The new year brought much the same story as the old. The battles at Stone's River and Fredericksburg still commanded much space. Letters from soldier correspondents were beginning to reach hometown newspapers and the sad lists of dead and injured brought much sadness to the reader. The war had long before became an all consuming feature of nearly every American’s life. The signing of the Emancipation Proclamation vied for space with the battles and casualty lists. The following is some of the “Other News” that did find its way into print.
The January 22 issue of The Highland Weekly News, (Hillsborough,Ohio) belatedly reports of the admission of “Western” Virginia on January 1, giving some particulars of admittance.
Forty-eight counties of Virginia constitute the new state,which, in 1860 had a population of 350,000, including 13,000 slaves. All children born of slave parents after March 4, 1863 are declared free, and all under 10 years of age to be free at 25,no slave hereafter to come into the state for permanent residence.
|Flag of the First Regiment, West Virginia Veteran Volunteer Infantry|
The paper did indicate the wrong date for newborns to be considered free as it was actually July 4, 1863 and the date it was signed into law was December 31, 1862. **Thus West Virginia would soon join Kentucky, Delaware, Maryland, and Missouri as a slave state in the Union. Gradual emancipation is mandated however. The state did not technically receive statehood at the time this was written. It is reporting that Abraham Lincoln had signed the statehood bill into law. A vote of the citizens on March 26, 1863 approved the bill and West Virginia officially entered the Union on June 20, 1863.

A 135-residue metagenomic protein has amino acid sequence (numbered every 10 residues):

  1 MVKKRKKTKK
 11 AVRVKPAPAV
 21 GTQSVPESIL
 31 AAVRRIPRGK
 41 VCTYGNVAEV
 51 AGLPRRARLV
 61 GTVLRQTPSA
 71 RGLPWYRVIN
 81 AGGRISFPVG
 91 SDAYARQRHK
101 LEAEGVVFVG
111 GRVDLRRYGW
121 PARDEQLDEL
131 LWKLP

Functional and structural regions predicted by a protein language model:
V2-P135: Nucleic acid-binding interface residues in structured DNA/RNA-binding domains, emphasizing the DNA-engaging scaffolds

This paper also informs its readers that a new bridge being built across the Ohio River between Cincinnati, Ohio and Covington, Kentucky will cost $500,000 and take 15 to 18 months to complete. 
The New York Daily Tribune (extra edition) describes the arrest of a man for the assault of another:
A man named James Dalton was arrested yesterday, charged with assaulting Daniel Scott, at the residence of the latter, No. 159 South Second Street. It appeared upon an examination, that the parties were engaged in a fight, and that the accused bit Scott's nose completely off. He was held to answer. This occurred in Brooklyn, and it was front page material. 
The Tiffin Weekly Tribune (Tiffin, Ohio) on January 2 issues a call for firewood, by offer and by warning:
Wood or Money!
Those subscribers who promised to bring us wood in pay for the Tribune will have to bring it in soon, or we will be obliged to pay out money for wood, and of course will require pay in money. Now is a good time for those who have not yet taken our paper, to fetch us a load of good wood,and we will send them the Tribune for one year. We are entirely out of wood-- the last stick is in the stove-- so don't let us freeze.
The Richmond (Virginia) Daily Dispatch of January 16 tells of an Illinois soldier, a deserter, foiled in his flight toward home: via The Louisville Journal
An Illinois soldier deserted from his regiment in Kentucky, and, forging a pass,succeeded in passing the guards at this city, and arrived in New Albany on Wednesday as a paroled prisoner. There, however, as we learn from the Ledger, he was overhauled by the Provost Guard and asked for his pass. “I've got a parole sir,” he replied to the guard, “here it is” showing him the forged document, which was signed “ Curby Smith”.The guard carefully examined it, then turning upon the sucker he said: “No you don't, old fellow; that parole is humbug. Kirby Smith has pretty much quit spelling his name Curby.” Illinois [acknowledged] the corn and said he had paid ten dollars for the parole, but thought the man who wrote it knew how to spell Kirby Smith's name.-- He was sent to the barracks in this city.